Archive for the 'the First Ammendment' Category

Apple and Net Neutrality – Relevant?

In recent months the legal and ethical debate over net neutrality and its implications for freedom of expression has drawn quite a bit of attention. Net neutrality is of utmost cultural, societal, and legal significance. Net neutrality regulation is one of the most important decisions the world’s lawmakers will have to make in the upcoming years. A prominent example can be found in Apple, the company famous for its computers, mp3 players, and most recently the iPhone. The quarrel over the submission and review policy for publishing an application on the Apple App Store has become highly controversial. Now, the actual review policy is too long to include in this blog but the gist is explained quite well in Apple’s official summary:

‘The app approval process is in place to ensure that applications are reliable, perform as expected, and are free of explicit and offensive material. We review every app on the App Store based on a set of technical, content, and design criteria…’ Continue reading ‘Apple and Net Neutrality – Relevant?’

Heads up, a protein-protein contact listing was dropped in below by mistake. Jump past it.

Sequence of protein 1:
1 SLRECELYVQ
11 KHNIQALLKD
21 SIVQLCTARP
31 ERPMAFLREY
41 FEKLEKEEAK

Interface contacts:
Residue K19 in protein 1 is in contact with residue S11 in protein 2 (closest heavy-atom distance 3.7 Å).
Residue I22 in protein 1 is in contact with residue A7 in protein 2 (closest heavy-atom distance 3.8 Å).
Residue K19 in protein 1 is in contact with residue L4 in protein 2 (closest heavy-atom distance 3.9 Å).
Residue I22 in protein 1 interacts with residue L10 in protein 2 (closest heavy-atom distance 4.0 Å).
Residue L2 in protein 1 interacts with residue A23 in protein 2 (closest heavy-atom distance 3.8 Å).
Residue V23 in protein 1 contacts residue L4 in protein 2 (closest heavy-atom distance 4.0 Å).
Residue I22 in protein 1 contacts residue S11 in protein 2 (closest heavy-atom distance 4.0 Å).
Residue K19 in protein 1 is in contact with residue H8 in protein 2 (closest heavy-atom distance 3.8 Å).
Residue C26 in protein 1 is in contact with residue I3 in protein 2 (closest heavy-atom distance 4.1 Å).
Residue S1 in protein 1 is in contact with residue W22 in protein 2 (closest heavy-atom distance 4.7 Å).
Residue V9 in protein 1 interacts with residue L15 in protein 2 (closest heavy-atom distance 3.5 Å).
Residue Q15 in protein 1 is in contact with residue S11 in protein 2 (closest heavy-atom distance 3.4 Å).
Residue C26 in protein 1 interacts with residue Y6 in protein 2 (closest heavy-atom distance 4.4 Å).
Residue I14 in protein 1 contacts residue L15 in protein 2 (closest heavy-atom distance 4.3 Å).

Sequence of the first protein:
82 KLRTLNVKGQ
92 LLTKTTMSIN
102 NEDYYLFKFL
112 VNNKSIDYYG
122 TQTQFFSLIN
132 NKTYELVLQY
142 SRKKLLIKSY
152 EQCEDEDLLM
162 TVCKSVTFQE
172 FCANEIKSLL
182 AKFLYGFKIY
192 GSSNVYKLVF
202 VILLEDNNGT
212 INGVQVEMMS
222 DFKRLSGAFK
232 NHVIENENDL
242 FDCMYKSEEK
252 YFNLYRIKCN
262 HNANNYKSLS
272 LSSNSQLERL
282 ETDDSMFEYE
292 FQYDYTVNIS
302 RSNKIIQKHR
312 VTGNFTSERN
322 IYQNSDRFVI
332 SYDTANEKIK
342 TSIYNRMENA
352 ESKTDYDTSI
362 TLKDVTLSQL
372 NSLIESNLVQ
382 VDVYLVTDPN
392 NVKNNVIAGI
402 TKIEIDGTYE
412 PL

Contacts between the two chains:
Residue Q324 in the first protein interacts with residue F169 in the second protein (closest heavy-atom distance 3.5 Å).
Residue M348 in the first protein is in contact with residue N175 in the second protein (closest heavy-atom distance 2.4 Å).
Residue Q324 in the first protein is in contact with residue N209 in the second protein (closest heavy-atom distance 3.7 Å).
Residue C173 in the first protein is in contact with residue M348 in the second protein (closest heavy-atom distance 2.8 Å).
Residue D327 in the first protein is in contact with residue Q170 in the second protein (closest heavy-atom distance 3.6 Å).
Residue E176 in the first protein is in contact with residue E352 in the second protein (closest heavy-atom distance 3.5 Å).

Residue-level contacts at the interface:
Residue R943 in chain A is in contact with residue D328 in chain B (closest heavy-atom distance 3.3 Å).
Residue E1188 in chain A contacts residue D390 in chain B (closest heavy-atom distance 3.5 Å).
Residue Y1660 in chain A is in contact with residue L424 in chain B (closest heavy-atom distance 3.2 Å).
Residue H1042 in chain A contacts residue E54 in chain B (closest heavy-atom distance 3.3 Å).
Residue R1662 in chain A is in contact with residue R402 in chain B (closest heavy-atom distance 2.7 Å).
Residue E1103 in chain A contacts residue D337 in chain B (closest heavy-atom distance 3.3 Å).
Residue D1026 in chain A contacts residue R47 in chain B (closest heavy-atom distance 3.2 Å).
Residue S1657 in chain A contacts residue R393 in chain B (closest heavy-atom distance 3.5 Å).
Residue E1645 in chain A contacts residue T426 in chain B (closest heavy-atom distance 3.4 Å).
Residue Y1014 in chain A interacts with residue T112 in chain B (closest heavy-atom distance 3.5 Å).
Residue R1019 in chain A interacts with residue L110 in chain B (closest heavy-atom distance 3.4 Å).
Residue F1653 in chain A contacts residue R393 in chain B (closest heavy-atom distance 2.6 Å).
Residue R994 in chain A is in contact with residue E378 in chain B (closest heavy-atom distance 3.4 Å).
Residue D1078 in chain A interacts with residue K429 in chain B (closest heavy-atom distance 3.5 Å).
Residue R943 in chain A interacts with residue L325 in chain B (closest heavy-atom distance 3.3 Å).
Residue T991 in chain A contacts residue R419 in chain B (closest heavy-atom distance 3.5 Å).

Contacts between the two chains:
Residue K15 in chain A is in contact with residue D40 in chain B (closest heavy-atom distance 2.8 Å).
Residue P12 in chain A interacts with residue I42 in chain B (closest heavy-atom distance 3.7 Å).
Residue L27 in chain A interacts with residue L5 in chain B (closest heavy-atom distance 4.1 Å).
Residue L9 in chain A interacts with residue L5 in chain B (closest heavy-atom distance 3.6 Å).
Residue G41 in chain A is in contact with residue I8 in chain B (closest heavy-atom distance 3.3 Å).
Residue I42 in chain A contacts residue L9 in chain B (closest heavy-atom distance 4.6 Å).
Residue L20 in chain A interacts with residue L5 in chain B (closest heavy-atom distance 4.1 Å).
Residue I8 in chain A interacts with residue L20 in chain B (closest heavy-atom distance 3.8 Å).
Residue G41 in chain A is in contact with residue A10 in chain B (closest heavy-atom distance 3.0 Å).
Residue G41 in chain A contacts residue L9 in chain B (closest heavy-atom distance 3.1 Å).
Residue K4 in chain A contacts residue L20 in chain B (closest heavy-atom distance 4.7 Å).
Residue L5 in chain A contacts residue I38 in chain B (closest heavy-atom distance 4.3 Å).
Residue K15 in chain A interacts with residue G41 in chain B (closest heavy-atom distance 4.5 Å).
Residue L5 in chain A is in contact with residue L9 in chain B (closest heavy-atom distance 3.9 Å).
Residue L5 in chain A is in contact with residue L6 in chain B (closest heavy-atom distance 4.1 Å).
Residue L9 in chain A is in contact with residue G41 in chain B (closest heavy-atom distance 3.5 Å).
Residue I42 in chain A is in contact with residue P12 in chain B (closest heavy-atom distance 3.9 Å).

Book Burning and Gay Bashing: The continuing First Amendment struggles in the United States.

In the recent decision of Snyder v Phelps the Supreme Court of the United States of America, acting in an 8 – 1 majority has affirmed the right to free speech guaranteed under the First Amendment of the US Constitution.  The case centred on the ever controversial presence of the Westbro Baptist Church at the funerals of military personnel killed in active service or combat.   In March 2006 the funeral of Lance Corporal Matthew Snyder, a soldier killed while on service in Iraq became the focus of the Church’s protestations against the willingness of the United States acceptance of homosexuality.  The church displayed signs such as “God Hates Fags” and “Thank God for Dead soldiers” close to where the funeral service was taking place.  Continue reading ‘Book Burning and Gay Bashing: The continuing First Amendment struggles in the United States.’


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